The first time I heard the Fix, on their debut single, "Vengeance"/"In This Town," I was totally knocked out. These guys play with an intensity and ferocity that's rarely seen, just flat out incredible. Lethal vocals and speeding guitar noise, one hell of a savage sledgehammer attack.
They come from Lansing, the capital of Michigan, a state devastated by the current slump in the auto industry. Auto sales have plunged to the lowest they've been in 21 years, and unemployment there is the worst in the country.
The first time the Fix played in the Bay area was last summer at the Eastern Front show. They're one of the most awesome bands I have ever seen. The forcefulness with which they deliver their songs in unreal.
The next time the Fix were out here was last winter. They did several gigs in San Francisco, including the New Year's Eve blowout at the Factory (one shot venue) in SF, where they opened up for the Effigies, Anti-Pasti, Flipper, and the Dead Kennedys. They show started earlier than I expected, so I missed most of their set and didn't get any live photos. But at least I got an interview, and they'll probably be back out on the coast by this summer.
Aside from playing the Bay area on both of their tours, the Fix have also played Austin, Houston, New Orleans, and around the Midwest, but they haven't played in LA yet or out east.
While their sound may be similar to a lot of the LA bands as far as its "thrashability" is concerned, there's a certain uniqueness to it that the Fix are very proud of. They've been together two years, and in their early, formative, stage they were not exposed to west coast bands like Black Flag or the DKs. They just practiced in their basement and developed their own sound free of outside influences. They were the first real punk band in their local area.
The Fix consists of Craig (22) guitar, Steve (24) vocals, Mike (24) bass, and Jeff (21) drums. Then there's Doug, driver, roadie, and graphics designer who makes shirts, record covers, and stickers.
Since Craig is one of the few black people involved in the punk scene, I asked him what other black people have to say about him being in a punk band. he replied, "It's got something to do with when I grew up in Chicago. The neighborhood that we grew up in was SO fuckin' dangerous that my mom sent me to a private Catholic school. So that growing up around 7 or 8 years old, I was hanging out with mostly white kids, and so instead of listening to the Spinners, I heard a lot of other stuff too. Most of the black kids I know no, they know I'm in a band, and they know I don't look like they do, but I don't think they really understand the things that we're standing up for. If they were thinking, they would know that what I'm standing up for is standing up for them in a sense, against the culture that's squashing us both. I don't think they can recognize that."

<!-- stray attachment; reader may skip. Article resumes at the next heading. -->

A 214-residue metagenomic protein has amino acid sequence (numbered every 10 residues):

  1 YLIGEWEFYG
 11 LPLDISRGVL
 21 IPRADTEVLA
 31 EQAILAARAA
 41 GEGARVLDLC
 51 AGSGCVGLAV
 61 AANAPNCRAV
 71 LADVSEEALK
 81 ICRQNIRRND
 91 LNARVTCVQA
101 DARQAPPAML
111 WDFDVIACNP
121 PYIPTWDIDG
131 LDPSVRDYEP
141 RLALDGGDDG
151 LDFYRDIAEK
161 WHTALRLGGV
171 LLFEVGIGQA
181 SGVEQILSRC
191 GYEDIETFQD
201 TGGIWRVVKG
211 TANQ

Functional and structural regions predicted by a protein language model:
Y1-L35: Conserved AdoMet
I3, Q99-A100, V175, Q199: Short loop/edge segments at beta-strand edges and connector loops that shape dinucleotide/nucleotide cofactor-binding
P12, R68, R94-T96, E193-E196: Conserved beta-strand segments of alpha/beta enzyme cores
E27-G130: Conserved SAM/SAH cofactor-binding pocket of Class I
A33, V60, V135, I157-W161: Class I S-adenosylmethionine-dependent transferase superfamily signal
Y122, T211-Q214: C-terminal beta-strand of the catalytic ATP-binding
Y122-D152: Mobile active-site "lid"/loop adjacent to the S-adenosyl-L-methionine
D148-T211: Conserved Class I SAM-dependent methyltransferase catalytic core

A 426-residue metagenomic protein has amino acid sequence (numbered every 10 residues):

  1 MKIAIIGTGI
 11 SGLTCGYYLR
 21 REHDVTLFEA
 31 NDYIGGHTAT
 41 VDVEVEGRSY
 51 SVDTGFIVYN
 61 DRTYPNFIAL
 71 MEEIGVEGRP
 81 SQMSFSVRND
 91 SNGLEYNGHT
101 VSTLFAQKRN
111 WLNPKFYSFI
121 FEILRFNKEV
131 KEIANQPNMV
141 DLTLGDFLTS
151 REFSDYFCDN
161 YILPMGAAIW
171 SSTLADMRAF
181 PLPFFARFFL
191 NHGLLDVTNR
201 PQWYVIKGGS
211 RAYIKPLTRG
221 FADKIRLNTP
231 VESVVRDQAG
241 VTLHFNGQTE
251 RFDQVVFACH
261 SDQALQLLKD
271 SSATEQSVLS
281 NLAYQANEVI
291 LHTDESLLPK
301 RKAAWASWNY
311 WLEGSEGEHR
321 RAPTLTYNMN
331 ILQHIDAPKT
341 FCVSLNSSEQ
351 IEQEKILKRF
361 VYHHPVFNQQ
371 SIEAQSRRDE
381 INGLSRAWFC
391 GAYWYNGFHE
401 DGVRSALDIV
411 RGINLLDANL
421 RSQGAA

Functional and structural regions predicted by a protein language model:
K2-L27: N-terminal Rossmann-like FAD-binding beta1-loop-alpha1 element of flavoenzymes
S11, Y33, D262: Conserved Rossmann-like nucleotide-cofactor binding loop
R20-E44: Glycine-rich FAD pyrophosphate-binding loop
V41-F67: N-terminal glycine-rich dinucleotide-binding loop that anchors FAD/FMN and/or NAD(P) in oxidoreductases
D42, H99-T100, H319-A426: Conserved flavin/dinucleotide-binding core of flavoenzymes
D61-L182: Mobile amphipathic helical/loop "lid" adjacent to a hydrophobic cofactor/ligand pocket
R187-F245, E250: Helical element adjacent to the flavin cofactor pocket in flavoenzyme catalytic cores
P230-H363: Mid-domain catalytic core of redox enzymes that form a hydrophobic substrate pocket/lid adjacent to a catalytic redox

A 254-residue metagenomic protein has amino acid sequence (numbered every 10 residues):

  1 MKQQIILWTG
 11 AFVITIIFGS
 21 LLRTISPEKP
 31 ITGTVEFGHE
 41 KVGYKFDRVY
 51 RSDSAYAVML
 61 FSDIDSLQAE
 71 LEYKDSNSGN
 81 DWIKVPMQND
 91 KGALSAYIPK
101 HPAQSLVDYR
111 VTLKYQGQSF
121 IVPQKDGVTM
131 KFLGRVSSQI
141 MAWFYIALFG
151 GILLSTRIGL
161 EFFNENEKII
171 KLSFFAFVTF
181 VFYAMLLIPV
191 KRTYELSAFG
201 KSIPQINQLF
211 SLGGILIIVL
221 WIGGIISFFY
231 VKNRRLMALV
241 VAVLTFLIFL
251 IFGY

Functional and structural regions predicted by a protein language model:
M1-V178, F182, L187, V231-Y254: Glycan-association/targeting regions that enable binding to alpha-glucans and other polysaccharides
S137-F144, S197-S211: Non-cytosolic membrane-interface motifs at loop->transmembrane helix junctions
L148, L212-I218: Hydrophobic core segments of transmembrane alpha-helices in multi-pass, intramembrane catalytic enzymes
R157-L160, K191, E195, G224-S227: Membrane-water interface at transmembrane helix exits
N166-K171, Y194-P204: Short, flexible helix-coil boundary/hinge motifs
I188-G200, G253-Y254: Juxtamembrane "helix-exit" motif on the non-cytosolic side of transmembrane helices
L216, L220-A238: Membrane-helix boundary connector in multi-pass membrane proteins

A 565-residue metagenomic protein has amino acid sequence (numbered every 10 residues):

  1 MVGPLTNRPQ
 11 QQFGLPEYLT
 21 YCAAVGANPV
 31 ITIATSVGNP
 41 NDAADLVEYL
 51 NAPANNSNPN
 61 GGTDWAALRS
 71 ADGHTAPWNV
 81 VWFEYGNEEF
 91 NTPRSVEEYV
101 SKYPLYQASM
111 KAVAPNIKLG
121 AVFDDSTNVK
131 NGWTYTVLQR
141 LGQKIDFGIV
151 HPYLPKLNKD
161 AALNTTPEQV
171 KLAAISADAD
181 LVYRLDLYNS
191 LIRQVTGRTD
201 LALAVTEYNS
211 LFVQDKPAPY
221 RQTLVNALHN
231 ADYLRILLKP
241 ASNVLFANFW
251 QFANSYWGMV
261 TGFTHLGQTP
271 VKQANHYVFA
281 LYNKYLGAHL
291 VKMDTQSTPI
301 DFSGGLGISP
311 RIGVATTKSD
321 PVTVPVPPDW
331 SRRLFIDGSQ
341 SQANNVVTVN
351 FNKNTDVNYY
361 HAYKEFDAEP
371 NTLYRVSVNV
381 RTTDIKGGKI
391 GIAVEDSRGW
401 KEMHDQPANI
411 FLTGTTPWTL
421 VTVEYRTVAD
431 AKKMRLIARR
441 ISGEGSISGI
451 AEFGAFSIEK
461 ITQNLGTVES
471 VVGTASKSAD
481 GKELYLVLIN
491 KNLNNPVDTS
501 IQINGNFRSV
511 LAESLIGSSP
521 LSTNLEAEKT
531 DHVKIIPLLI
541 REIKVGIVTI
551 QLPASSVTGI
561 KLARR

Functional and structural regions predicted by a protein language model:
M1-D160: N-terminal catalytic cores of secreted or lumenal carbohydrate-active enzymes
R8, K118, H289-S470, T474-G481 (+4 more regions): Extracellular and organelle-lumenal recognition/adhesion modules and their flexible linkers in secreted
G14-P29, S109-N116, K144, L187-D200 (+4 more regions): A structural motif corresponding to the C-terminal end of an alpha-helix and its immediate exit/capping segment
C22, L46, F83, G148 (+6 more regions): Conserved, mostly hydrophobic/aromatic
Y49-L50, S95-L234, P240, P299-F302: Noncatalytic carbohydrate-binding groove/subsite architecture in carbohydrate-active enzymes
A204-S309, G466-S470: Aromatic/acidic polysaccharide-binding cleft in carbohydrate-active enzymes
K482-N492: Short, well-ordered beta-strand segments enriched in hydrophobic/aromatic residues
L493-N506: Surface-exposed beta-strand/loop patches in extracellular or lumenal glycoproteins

The Fix recently released their second record, a 7" EP called "Jan's Rooms." It has four songs--"Cos the Elite," "Truth Right Now," "Signal," and "Off to War." This is really outstanding, more blinding fury and blast furnace intensity. It's raw edged and totally straightforward.
STEVE: The title "Jan's Rooms" comes from a boarding house in the sleaziest part of Lansing, Michigan, which is the sleaziest part of the country, it's just a pit. And Jan's Rooms is a rent-by-the-hour rooming house in the working district of Lansing.
CRAIG: You can stand in the window of Jan's Rooms and see the Capitol. Okay, here's the Capitol, where the shit's going down with the government, all the heavies and people that are controlling the money. You look down from that and you see Jan's Rooms where all these fucking bums live who are working victims of the government. It's a real good parody, just like DC where you see the White House and two blocks later there's hardcore slums. That's why we decided to use Jan's Rooms. It typifies what's going on with this town, what we're up against.
The Fix also have a great song called "No Idols" on the new "Process of Elimination" EP from Touch and Go Records. Also featured on this 7" compilation are the Necros, one of the first hardcore bands in the midwest. Also represented are some of the new hardcore bands that have sprung up in the southeastern Michigan region--Meatmen, Negative Approach, Youth Patrol, Violent Apathy, and McDonald's, along with Toxic Reasons from Dayton, Ohio.
A lot of young kids in the midwest are into it, but at present "there's no town out there that has a consistent, weekly show scene going on," says Craig. "We play about once a month out there, and everybody else does." The midwest is ripe for action, and bands like the Fix intend to kick it off into its full potential.